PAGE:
Workforce development has been Topic A since the end of the Great Recession. It’s also been an ongoing topic of conversations I’ve had with roofing contractors for over 40 years. The task of finding, training, and retaining talent has never been easy, and in today’s economy it’s tougher than I’ve ever seen it.

The good news is there are some best practices when it comes to workforce development that can improve your results if you focus on them. The bad news is, as an industry, we have not done a very good job developing our workforce and now find ourselves with an aging population of skilled roofers without a great plan for replacing them.

I believe the answer to developing a new generation of skilled roofers is going to require a tremendous amount of work — beginning with the existing pool of potential workers and starting at an early age. The roofing industry needs to begin the tough work of bringing the message about the great career opportunities in roofing to the technical school systems; from middle school through high school and post-secondary technical colleges and universities.

The idea that we recruit potential roofers in middle or even high schools may sound outrageous, but your competition for skilled labor is and has been working this market for years. Your competition includes plumbing, HVAC, electrical, road, mining, manufacturing, and many other industries.

The differences between roofing and some of these industries are great, and it may be tough to compete with some of them. But you’re not going to win if you don’t show up to play the game. The roofing industry has a great story to tell young men and women entering the workforce; we just need to do a better job of telling it.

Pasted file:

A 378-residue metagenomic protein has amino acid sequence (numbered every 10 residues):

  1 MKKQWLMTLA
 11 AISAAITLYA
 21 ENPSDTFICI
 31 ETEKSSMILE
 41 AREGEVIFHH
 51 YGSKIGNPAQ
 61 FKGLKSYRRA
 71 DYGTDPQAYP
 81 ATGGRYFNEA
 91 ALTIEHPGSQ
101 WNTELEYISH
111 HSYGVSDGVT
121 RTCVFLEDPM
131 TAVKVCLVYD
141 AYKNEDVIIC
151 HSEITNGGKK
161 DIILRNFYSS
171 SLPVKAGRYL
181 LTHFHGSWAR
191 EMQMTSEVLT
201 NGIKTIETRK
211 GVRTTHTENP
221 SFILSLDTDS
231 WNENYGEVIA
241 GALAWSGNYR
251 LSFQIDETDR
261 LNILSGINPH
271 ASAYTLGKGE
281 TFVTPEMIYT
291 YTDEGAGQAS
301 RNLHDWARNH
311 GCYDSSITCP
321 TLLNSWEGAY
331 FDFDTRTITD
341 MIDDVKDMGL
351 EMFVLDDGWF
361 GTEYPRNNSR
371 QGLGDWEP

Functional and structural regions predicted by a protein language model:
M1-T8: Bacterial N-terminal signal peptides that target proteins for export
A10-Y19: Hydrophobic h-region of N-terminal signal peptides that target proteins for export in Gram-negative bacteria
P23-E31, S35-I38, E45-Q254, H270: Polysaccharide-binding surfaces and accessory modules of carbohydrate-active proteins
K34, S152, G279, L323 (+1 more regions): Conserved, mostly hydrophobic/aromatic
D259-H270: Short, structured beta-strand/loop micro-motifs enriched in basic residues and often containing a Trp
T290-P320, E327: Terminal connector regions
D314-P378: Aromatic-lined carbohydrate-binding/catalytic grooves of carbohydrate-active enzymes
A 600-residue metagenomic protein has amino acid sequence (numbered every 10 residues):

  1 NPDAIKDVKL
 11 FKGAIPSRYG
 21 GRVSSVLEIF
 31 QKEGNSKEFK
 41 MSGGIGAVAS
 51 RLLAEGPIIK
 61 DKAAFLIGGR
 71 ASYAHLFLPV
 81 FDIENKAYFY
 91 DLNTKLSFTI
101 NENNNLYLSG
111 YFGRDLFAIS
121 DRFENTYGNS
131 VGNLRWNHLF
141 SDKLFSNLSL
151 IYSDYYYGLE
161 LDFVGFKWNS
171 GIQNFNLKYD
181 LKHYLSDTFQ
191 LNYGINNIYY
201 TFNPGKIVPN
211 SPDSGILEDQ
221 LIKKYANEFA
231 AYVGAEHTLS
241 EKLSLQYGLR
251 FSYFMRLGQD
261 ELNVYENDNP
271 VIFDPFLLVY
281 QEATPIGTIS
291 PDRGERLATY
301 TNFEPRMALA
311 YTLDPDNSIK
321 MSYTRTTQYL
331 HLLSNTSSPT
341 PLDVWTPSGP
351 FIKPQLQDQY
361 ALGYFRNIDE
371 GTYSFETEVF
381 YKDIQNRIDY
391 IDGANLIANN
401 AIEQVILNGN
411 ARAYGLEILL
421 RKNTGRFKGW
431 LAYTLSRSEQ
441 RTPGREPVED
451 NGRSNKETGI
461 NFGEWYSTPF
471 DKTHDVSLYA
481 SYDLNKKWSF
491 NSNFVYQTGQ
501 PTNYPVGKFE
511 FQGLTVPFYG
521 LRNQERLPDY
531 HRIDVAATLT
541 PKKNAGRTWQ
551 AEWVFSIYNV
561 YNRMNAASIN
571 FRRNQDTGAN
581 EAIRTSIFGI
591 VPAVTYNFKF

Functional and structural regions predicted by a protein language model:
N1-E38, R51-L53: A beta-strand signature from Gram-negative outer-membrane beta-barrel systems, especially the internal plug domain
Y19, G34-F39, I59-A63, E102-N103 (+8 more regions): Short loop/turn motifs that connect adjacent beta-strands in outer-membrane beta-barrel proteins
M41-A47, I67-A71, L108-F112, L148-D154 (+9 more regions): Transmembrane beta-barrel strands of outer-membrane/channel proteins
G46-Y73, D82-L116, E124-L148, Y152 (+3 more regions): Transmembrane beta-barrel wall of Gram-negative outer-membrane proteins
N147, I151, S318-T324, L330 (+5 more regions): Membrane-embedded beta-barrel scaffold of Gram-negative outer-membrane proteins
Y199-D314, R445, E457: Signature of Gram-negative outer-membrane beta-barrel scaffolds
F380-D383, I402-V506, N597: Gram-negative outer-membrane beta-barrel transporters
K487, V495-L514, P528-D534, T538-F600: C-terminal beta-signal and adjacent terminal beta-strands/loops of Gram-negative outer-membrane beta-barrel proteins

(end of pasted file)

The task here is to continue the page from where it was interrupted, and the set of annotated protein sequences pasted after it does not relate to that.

Get engaged with your local school district. Get yourself invited to come and speak to groups of technical school students. If their teachers need training and resource materials to speak with their students about jobs in the roofing industry, deliver it to them.

Obviously, there are many other sources for potential roofers, beginning with the great roofers you employ today. Also, I firmly believe you must always, always, always be a recruiter. There must never be a time in your life as a roofing contractor that you aren’t seeking your next great roofer. I don’t care if you have open positions and little need to hire any more roofers, you must still keep a “little black book” of potential prospects close. That goes for everyone on your leadership team, too.

I don’t claim to have all the answers for workforce development for the roofing industry. I just want to get you thinking outside the box and taking the long view. Many roofing contractors struggle with taking the long view. It’s easy to lose out if you don’t focus on what’s happening today in your roofing business. But the very future of this industry is at stake, because if we don’t have tradesmen, we don’t have a trade.